Bloomberg News

LME Looking at Feasibility of Clearing Products in Yuan, Li Says

June 24, 2013

The London Metal Exchange is looking at the feasibility of clearing products in yuan, according to Hong Kong Exchanges & Clearing Ltd. (388), owner of the world’s largest metals bourse.

The company will also study the potential development of yuan-denominated commodity products for HKEx platforms, Chief Executive Officer Charles Li said in a statement today as it signed a memorandum of understanding with Bank of China Ltd. (3988) The bank clears the currency for Hong Kong, Macau and Taiwan and its investment-banking unit became an LME clearing member last year.

The HKEx’s push signifies a further effort to promote the currency of the world’s second-largest economy as a global one, and comes a month after Beijing pledged to propose plans this year for capital-account convertability. Li, a Chinese, was the architect of the $2.2 billion purchase of the LME, which he plans to use to make inroads into China, the largest consumer of everything from base metals to soybeans.

The agreement with BOC and the LME “marks the beginning of our collaboration to examine the feasibility of LME contracts to be cleared” in yuan and potential development of yuan-denominated commodity products, Li said. The accord, which came on the first day of LME Week Asia in Hong Kong, covers cooperation and information exchange, according to the statement.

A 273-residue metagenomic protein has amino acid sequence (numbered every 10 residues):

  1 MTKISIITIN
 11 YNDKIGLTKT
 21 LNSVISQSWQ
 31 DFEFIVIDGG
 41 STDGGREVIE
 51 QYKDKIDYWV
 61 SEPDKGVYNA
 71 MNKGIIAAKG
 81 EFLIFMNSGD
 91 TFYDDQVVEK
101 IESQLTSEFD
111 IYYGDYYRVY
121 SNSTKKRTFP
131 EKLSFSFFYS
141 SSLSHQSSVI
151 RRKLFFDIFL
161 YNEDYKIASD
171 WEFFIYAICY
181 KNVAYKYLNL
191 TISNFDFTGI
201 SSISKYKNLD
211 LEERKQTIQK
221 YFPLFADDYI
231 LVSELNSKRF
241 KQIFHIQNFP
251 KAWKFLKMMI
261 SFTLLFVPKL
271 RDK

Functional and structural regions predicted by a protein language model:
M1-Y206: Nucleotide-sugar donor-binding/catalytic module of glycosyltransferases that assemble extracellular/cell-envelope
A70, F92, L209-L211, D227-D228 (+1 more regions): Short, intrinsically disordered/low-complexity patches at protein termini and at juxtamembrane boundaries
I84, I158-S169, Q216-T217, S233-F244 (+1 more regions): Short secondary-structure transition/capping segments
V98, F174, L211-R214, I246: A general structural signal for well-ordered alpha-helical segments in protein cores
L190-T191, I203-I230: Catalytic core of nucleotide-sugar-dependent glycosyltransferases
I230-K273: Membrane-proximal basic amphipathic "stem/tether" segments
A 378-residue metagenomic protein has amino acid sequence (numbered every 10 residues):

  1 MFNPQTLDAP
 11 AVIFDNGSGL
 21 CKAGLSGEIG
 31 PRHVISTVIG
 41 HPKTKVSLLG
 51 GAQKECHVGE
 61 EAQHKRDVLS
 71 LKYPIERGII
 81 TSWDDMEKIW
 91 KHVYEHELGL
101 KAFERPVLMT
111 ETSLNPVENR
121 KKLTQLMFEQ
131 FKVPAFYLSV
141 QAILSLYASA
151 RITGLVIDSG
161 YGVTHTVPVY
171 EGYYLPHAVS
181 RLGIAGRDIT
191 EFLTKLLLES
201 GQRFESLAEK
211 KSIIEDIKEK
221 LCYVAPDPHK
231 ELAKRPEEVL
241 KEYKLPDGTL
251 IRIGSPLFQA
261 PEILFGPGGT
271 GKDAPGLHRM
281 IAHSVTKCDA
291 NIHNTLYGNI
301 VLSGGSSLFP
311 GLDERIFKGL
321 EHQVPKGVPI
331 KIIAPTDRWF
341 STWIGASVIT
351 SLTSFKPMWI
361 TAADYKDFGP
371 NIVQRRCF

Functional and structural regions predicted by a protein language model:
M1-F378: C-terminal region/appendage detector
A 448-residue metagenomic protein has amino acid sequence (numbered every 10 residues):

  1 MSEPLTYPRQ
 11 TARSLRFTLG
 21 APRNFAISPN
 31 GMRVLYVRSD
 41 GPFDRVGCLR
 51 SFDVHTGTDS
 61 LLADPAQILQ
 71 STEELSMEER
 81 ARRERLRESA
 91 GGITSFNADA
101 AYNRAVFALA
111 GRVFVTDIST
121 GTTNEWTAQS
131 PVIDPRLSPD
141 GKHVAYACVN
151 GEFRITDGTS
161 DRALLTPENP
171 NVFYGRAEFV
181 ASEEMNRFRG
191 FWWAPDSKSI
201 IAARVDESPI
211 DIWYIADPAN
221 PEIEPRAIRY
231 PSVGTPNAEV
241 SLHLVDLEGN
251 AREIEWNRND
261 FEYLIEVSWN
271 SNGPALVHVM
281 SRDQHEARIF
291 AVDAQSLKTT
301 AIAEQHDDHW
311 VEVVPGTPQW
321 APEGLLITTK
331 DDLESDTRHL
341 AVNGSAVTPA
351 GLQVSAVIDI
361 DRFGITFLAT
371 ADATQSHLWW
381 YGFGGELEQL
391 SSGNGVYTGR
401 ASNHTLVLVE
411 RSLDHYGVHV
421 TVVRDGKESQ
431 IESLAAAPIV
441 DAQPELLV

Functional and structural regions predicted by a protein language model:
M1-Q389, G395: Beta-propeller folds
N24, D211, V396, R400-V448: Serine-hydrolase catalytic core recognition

HKEx, the second-largest bourse operator, said last week that it plans to list yuan-denominated commodity contracts including iron ore, coal and farm products. The initial products would be cash-settled, according to a spokesman, as opposed to those on the LME, where users settle via physical delivery.

Li said in October that HKEx wanted to bring more volume to the LME, and may help the exchange to reduce trading curbs in China and also establish registered warehouses on the mainland. Last year, Liz Milan, managing director for LME Asia, said that the LME may offer the option of clearing and settling trades in yuan as part of its planned new clearing house.

To contact the reporters on this story: Chanyaporn Chanjaroen in Singapore at cchanjaroen@bloomberg.net; Alfred Cang in Shanghai at acang@bloomberg.net

To contact the editor responsible for this story: James Poole at jpoole4@bloomberg.net


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